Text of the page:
Bryce Madder's tagline: "Make some art. Make a difference. Join Polar Army and its fight to save polar bears."

By the end of March 2016, Bryce had over 720 entries on his website on subjects such as arctic habitatsclimate changedevastating impacts, and polar bears. Each of these links will take you to his page of uploaded art on these topics.

Bryce's main message:

Wednesday, February 7, 2018

Crash Course Kids

I love me some Crash Course... not the wreck-up, destructive kind, but the John & Hank Green variety. They have a phenomenal way of making history--and every other topic under the sun--come alive with their fast talking, zippy animations! You can find them a few places:

Well, there's a new kid in town. Crash Course Kids, to be specific!  Bringing the same brilliance and humor that Crash course offers older students (although I've used their videos with upper elementary), Crash Course Kids is a little more on the elementary level, starting with 5th Grade Science--complete with standards, and they'll be adding as they go. Here's a preview:


You can find their entire playlist here.

Categories at this writing include:
  • Engineering & Engineering Process
  • Earth Science: Earth's Spheres and Natural Resources
  • Life Science: Ecosystems and Flow of Energy
  • Physical Science: Introduction to Gravity
  • Physical Science: Properties of Matter
  • Space Science: Introduction to Stars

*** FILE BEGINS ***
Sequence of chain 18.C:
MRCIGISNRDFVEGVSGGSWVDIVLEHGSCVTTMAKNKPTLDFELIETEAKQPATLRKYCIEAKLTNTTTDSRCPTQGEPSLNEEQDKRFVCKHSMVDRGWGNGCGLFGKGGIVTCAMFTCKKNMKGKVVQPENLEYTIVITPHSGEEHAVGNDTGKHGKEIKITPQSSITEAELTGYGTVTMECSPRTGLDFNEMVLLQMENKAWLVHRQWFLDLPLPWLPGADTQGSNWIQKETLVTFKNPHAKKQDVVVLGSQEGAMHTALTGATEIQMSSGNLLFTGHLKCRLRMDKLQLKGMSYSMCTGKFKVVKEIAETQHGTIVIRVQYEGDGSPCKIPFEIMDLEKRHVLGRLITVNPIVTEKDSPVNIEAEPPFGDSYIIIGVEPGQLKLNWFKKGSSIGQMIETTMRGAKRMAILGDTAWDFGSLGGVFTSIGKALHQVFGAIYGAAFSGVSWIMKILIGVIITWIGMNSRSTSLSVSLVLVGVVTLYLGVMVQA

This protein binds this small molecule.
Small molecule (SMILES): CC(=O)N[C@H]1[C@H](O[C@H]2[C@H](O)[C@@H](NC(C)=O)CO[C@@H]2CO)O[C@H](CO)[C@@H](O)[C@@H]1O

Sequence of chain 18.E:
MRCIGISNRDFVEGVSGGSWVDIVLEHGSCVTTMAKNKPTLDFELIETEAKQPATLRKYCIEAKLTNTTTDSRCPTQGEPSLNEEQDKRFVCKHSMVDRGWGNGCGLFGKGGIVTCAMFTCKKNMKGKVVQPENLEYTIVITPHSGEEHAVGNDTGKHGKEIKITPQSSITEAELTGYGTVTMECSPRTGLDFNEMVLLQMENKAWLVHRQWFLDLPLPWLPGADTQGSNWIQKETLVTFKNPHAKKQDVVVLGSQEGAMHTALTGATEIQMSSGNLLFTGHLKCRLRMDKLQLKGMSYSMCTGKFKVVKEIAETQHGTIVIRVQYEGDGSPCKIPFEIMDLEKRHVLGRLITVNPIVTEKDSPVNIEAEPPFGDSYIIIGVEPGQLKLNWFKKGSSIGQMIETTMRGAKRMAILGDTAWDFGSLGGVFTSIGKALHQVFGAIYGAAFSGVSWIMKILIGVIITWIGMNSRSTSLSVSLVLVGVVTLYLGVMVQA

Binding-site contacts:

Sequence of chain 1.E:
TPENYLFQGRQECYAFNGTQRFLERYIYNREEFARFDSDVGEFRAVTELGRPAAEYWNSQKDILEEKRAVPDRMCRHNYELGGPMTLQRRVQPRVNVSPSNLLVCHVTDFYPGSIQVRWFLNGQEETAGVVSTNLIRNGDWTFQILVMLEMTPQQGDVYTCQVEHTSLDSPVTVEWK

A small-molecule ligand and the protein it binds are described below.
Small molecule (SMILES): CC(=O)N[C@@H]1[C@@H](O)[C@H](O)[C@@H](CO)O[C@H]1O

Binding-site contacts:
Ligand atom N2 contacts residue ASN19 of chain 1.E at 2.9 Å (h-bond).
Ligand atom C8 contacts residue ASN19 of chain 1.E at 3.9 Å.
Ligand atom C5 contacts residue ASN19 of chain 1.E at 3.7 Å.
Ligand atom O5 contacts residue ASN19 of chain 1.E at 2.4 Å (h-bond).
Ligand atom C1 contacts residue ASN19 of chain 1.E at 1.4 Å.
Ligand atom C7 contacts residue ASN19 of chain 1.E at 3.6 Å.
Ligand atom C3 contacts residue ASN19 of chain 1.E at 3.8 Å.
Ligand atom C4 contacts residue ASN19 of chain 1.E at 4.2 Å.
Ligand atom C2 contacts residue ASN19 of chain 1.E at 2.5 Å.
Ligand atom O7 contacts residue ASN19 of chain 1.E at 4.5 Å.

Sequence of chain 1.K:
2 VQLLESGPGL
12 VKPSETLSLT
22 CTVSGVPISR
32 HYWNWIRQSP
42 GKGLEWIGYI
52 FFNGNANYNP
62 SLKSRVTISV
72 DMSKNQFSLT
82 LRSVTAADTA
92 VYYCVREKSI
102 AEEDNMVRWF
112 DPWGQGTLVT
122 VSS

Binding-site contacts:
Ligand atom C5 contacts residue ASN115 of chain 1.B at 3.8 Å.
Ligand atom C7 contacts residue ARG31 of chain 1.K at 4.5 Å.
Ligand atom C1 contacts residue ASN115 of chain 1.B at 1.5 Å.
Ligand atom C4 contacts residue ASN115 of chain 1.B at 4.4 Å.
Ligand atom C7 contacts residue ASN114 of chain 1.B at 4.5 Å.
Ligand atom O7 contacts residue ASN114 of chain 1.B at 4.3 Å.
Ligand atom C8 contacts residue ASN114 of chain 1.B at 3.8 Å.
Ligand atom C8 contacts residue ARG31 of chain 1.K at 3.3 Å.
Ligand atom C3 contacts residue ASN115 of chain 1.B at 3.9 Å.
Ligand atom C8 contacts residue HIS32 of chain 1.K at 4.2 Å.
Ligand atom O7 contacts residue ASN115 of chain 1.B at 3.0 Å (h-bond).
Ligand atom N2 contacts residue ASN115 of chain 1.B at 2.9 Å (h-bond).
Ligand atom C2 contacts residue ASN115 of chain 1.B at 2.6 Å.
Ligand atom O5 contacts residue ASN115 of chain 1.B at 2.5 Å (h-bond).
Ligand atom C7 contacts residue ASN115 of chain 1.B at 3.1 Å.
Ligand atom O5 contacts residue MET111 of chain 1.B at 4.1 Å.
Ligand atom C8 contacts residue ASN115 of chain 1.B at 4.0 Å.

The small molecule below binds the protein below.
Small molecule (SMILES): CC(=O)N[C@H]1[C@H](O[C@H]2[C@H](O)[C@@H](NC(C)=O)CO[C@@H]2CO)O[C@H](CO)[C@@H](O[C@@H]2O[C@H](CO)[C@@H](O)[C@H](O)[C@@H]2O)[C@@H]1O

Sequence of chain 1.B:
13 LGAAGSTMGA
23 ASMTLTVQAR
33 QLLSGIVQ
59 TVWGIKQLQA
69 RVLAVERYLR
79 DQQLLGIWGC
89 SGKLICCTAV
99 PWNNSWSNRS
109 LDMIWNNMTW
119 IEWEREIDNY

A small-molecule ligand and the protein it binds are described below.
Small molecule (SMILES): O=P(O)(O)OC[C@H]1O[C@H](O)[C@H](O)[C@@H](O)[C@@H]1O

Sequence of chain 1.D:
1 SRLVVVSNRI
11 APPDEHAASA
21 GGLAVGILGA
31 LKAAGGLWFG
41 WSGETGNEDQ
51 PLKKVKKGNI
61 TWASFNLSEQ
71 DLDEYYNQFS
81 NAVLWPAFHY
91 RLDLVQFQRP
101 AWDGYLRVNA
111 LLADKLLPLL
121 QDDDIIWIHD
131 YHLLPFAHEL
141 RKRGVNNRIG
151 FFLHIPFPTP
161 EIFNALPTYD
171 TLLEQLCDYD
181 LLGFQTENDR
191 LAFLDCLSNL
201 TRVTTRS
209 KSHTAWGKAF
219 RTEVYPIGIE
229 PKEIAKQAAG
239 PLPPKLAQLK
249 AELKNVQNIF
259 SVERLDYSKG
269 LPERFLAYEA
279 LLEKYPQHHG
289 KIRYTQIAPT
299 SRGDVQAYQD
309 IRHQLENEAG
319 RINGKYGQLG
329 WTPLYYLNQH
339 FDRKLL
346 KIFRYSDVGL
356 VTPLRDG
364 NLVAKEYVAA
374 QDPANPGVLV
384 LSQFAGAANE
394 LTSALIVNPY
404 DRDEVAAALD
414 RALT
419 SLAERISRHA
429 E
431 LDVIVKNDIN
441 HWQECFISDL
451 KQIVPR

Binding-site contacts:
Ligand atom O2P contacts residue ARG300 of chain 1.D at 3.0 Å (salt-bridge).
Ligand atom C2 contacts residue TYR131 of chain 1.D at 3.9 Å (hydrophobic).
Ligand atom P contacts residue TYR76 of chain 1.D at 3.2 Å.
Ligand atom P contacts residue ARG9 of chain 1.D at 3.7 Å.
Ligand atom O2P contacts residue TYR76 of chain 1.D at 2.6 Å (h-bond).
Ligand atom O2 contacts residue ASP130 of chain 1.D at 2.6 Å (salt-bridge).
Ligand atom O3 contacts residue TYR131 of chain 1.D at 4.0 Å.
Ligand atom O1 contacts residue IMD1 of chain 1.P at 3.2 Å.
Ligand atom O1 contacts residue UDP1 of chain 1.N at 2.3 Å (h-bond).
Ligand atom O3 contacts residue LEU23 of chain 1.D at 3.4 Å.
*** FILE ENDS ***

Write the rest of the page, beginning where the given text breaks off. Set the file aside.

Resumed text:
• Space Science: The Sun and Its Influence on Earth
Crash Course Kids is addictive... in the best way! So go forth and gobble up the knowledge!

Saturday, February 3, 2018

Your Food's Roots with Zoey Deschanel

Now that we're an official month into the new year, how's your resolutions doing?  The statistics of wayward resolutions that are long gone by the start of February is at about 80%. Ouch.

For many people, resolutions center around health, wellness, and better eating. Regardless of whether you are in the 80% or the 20%, actress Zooey Deschanel might inspire you to get back up and eating right.

"Your Food's Roots with Zooey Deschanel" is a video series created with ATTN and The Farm Project (founded by Zooey and Jacob Pechenik), to build "knowers" and "growers." In the episodes, Zooey conducts interviews with food experts

Their videos are accessible through both the Your Food's Roots by ATTN and the links are here below the trailer:

Episode 1: Zooey Deschanel Addresses Overfishing

Episode 2: Zooey Deschanel on What's In Your Bread

Episode 3: Zooey Deschanel Tackles Organic Vs Non-Organic Foods

Episode 4: Zooey Deschanel Looks for Alternatives to Meat

Episode 5:  Zooey Deschanel on How Far Your Food Travels to Get to Your Plate

Bonus Video:  The Meaning behind The Farm Project

Trailer video from; images from